Today's guest blog is by Patrick Baty, a historic paint consultant who's been journeying through time (and paint).
It was at a site meeting during the current renovation of the Queen’s House that I noticed that the paint on the exterior of the flanking west block seemed to be a slightly different colour to that on the east block. In order to see if this might merely be a trick of the light, we took measurements of the paint using a portable spectrophotometer.
Sure enough they were different, one was slightly more pink and lighter than the other. However, no one was at fault as the two paints were broadly ‘within industry standards’. This goes to show that batches of paint should be assessed carefully before application.
This little exercise prompted a commission to undertake an analysis of the paint on the exterior of the Queen’s House in order to see if evidence survived of the original treatment. At the same time, I was asked to examine the two later blocks, which comprise the National Maritime Museum.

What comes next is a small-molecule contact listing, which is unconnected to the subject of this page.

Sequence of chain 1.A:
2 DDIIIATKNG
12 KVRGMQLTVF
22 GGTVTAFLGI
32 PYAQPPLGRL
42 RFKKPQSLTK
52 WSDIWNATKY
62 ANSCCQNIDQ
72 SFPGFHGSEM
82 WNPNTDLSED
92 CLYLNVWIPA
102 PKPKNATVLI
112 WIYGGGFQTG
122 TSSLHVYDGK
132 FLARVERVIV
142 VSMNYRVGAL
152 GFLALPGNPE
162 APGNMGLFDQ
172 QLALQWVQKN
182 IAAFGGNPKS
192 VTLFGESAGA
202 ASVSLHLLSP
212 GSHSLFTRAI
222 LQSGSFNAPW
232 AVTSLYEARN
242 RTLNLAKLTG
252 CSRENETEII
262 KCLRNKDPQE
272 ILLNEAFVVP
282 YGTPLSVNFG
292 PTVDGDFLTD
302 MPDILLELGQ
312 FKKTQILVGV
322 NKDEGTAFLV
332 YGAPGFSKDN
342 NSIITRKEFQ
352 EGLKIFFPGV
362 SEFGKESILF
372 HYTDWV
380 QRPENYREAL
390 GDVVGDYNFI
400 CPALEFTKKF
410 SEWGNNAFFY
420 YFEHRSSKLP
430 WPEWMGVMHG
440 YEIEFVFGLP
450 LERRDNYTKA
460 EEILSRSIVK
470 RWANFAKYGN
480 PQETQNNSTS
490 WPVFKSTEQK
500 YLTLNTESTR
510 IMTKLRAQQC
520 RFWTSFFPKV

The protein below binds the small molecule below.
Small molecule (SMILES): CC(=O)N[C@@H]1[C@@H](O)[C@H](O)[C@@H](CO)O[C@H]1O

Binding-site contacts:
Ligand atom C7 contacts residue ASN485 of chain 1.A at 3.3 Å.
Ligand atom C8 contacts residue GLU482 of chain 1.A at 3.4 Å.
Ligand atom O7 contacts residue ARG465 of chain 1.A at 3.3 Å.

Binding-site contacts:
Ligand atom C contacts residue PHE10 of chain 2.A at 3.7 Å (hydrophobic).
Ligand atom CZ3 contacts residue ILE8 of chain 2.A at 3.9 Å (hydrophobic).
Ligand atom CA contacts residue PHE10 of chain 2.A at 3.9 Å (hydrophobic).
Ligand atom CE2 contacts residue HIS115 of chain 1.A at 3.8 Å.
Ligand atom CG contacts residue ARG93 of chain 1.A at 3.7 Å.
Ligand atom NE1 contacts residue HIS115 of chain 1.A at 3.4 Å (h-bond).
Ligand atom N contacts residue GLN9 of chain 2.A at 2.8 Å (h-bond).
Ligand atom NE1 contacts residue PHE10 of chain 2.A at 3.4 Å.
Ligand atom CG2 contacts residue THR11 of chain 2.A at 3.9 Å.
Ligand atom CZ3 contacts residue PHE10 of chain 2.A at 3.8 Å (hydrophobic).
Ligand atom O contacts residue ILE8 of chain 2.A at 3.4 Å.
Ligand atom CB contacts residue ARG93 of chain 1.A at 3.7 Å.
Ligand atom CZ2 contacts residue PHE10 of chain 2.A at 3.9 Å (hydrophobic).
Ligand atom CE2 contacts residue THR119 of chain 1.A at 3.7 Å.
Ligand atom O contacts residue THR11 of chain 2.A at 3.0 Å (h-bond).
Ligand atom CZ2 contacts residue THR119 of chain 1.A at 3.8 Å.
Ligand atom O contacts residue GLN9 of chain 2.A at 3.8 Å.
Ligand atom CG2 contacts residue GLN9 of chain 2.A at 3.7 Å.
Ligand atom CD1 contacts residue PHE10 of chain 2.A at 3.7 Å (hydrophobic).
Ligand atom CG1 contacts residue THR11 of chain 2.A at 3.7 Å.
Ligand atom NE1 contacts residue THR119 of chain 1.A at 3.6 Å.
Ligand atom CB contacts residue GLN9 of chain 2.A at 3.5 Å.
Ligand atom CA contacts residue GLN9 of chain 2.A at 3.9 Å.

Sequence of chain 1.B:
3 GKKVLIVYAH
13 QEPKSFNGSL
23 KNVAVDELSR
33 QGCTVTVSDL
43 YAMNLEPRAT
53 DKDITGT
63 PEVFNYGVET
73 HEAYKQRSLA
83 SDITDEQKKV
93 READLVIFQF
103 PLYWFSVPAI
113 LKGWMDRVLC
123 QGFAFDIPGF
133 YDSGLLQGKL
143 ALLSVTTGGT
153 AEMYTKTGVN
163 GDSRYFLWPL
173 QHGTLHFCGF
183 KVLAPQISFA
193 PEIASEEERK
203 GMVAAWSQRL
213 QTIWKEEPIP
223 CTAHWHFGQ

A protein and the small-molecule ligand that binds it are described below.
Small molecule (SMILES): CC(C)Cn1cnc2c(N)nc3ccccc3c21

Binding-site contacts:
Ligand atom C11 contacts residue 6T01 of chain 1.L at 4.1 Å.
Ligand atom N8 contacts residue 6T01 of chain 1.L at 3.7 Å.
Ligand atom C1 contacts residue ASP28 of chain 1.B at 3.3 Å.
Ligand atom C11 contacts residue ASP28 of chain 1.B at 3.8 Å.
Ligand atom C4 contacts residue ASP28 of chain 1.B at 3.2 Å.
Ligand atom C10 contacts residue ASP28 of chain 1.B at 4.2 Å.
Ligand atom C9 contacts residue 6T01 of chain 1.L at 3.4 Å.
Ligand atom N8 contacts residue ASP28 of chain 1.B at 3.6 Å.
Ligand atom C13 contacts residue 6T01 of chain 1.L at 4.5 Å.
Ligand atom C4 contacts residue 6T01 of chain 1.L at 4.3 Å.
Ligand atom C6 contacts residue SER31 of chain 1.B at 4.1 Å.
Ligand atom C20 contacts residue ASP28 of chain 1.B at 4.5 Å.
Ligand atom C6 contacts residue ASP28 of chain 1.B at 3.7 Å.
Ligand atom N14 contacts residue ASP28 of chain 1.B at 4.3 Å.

Samples of paint were set as cross sections and examined under the microscope in order to see the layers.
The analysis suggested that more paint survives on the wings than on the Queen’s House and it points at the latter having been re-rendered in the mid-twentieth century. Subsequent decorative schemes have been in variations of pale stone colour in a succession of smooth and textured paints.
It also appears that the West (Central) and East Wings, which were built in 1807 were re-rendered when they were extended in 1862. Some samples of dark stone colour can be found on these buildings. The original paint from the main entrance to the NMM, which was built in 1873, also survives. The first scheme on this entrance is the same as the third scheme on the 1862 render of the wings which indicates that paint survives from both phases. Early photographs suggest that the Queen’s House would have been the same colour.
NB how the Queen’s House has the same tonality as the East Wing
Sadly one can only report on what survives, but at least we can be sure what the Queen’s House looked like from the 1860s and now have a full decorative history of the later wings.
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Guest blog was by Patrick Baty